Aaaaah! Grazie, grazie, grazie!


https://www.duolingo.com/profile/ragazzambulante

Think of "nè" as the equivalent of "neither" and "non" as simply "not" and maybe it will make more sense. "I neither read nor write." Meanwhile, "Non leggo e non scrivo." (at least I think that's correct, any constructive criticism is welcome)


https://www.duolingo.com/profile/CJ.Dennis

It's common in many languages to use a construction such as "né X né Y" to mean "neither X nor Y", which is slightly different from "not X not Y".


https://www.duolingo.com/profile/FernandoPe596028

Think of né as the "nor" in english. e.g: "I do not drink beer nor wine". :)


https://www.duolingo.com/profile/valer-e

it says it can mean also "either" & "or" so I put these and was wrong ...


https://www.duolingo.com/profile/beckalina

Only if you put a negative elsewhere in the sentence, e.g. I don't read or write. You can put double negatives in Italian but not in English so in a sentence like 'Non voglio né tè né caffè' there are two ways to translate it: 1) I want neither tea nor coffee 2) I don't want either tea or coffee. (P.S. Italian speakers, please correct the sentence above if it's wrong!)


https://www.duolingo.com/profile/crista_b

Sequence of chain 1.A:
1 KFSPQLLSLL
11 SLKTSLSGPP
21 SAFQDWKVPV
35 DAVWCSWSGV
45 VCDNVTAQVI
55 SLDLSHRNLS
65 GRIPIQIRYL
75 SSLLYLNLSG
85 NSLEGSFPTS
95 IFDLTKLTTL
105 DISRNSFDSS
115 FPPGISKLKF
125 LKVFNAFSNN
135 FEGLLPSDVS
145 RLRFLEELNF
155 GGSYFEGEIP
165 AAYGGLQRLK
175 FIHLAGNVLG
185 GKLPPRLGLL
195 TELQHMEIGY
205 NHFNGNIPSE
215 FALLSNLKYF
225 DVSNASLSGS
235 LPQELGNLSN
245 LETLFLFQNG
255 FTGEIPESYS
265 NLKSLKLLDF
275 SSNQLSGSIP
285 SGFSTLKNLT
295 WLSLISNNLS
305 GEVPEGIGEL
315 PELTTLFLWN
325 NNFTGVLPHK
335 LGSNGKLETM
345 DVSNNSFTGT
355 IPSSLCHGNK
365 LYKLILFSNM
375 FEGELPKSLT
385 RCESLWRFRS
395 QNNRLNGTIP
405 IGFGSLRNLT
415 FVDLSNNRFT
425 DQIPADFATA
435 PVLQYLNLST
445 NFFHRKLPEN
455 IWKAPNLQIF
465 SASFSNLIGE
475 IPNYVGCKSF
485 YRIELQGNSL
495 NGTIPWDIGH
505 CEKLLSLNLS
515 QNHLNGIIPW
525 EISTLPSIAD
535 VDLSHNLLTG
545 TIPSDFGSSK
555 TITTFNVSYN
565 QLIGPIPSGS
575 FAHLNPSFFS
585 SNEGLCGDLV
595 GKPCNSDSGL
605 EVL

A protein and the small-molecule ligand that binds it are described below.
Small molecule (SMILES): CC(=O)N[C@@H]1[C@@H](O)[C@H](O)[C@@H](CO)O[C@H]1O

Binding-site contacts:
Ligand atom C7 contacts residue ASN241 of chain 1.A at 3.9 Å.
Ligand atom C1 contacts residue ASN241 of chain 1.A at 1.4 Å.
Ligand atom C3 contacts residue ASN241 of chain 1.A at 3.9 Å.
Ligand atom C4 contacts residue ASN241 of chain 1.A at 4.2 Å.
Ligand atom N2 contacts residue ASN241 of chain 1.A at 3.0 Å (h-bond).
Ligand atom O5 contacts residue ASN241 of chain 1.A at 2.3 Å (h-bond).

I put "I don't read or write" and it was marked wrong. I know the more formally correct answer would be to use neither/nor, but modern English uses neither/nor as well as either/or so it should be right.


https://www.duolingo.com/profile/beckalina

Obviously your sentence is right and means pretty much the same thing, but I guess it's not an exact translation and since they're trying to teach you either/or and neither/nor here, I guess that's why they really want you to translate it that way. It's irritating but i can see their point!


https://www.duolingo.com/profile/tu.8zPhLD72zzoZN

I think that Italian can also put it in more than one way. They did accept "I do not read nor write." I think the "nor" is a core ingredient to this particular sentence lesson. "I do not read or write." would be "Io non leggo o scrivo."


https://www.duolingo.com/profile/ashleymmize

Because it's a double connotation, "né/né" said twice means "neither/nor" but if you said "né/o" that would be "nor/or" [I.e: "I am nor a cat or a dog" is said incorrectly in English as it would be said "I am neither a cat nor a dog"--same applies to Italian but using "né/né" .]